American Spectator Magazine Deletes All Mentions Of Brett Kimberlin Following Apparent Settlement
from the why? dept
We recently wrote about the Brett Kimberlin saga — which is long and involved, and which we’d avoided jumping into for a long time, given how complex and nutty it was. If you’re not familiar with it, go back and read that post to catch up on it, but the super short version is that Kimberlin has been suing a lot of people, in large part because he doesn’t like the way they’re characterizing his past. And he’s more or less indicated that he intends to tie people up in court for as long as possible, leading some to put out calls to have him declared a vexatious litigant. Most of the folks he’s sued are fighting back, and so far are winning (easily), but apparently the publication The American Spectator not only caved in and likely settled, but it appears to have also deleted all stories from its site about Kimberlin. That seems exceptionally questionable. Pretty much everyone who’s looked at these cases has said that Kimberlin has little legal leg to stand on. Many of his legal claims could be summed up as “those people said stuff about me that makes me look bad, and I don’t like it.”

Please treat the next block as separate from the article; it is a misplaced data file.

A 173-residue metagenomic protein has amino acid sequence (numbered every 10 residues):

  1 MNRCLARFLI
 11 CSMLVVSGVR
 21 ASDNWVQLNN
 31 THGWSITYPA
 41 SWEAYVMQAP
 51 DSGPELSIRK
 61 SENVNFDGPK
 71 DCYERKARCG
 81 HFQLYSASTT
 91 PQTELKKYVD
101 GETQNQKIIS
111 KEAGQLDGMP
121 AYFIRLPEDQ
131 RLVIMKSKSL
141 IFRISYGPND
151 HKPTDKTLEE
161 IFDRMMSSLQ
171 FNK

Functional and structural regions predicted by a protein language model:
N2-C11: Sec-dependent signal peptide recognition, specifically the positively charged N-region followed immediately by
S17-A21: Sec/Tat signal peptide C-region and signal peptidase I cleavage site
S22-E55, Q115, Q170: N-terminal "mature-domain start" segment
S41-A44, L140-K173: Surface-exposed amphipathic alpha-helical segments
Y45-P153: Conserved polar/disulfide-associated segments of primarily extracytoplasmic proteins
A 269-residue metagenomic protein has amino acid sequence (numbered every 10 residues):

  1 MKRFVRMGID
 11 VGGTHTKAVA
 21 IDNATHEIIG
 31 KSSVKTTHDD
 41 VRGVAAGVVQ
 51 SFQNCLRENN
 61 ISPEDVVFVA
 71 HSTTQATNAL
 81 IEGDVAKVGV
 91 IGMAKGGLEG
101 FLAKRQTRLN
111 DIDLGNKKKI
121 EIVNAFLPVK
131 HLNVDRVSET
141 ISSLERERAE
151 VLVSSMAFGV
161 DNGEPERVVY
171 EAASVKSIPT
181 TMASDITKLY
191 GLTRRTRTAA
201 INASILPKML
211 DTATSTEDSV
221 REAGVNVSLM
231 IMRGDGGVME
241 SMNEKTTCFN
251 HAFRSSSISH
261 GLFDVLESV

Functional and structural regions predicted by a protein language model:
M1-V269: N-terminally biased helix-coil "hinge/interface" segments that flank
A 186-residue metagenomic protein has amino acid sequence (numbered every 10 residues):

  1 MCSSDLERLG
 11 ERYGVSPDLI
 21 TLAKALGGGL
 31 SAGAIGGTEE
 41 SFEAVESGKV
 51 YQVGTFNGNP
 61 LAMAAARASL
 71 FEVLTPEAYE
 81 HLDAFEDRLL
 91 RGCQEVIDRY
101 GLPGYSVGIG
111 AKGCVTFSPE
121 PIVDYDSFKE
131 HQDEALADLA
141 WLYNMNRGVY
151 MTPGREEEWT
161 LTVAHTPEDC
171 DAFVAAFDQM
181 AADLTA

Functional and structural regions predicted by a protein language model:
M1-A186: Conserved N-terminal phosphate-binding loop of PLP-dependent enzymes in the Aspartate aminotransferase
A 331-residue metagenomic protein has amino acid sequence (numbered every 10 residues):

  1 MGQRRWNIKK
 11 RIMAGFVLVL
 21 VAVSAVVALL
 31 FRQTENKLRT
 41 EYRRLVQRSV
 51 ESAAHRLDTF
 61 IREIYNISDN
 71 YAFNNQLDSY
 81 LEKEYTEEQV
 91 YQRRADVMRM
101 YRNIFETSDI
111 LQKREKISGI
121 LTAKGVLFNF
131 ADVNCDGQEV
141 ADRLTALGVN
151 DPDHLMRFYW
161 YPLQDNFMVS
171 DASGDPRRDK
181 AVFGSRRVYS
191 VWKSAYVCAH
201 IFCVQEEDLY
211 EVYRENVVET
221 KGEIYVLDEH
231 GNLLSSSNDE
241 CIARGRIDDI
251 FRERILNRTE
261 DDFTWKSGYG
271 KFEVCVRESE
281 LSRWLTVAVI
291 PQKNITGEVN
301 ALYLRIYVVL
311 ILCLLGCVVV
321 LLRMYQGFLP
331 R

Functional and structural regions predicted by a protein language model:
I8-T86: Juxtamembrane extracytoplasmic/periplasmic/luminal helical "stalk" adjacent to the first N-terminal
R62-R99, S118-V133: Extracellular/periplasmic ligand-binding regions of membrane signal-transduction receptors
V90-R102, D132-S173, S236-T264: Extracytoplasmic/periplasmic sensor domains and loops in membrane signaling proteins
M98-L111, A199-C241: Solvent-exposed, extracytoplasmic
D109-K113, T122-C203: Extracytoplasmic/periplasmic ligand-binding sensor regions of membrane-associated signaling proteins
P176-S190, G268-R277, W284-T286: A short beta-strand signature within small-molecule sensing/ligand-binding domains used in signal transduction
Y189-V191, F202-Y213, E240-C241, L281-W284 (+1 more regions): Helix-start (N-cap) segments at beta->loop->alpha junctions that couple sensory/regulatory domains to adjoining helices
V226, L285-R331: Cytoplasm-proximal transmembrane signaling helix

It was pretty clear that the American Spectator settled when Kimberlin filed to dismiss the charges against the publication with prejudice, which usually suggests the parties worked out a settlement. But to then completely remove all stories that mention Kimberlin entirely raises questions about what sort of standard the American Spectator has concerning its own journalistic integrity. I will admit that I know little about the publication, and don’t recall ever having read anything there, but given Kimberlin’s lack of success in court to date, it’s difficult to see why a publication like that would agree to settle in this manner.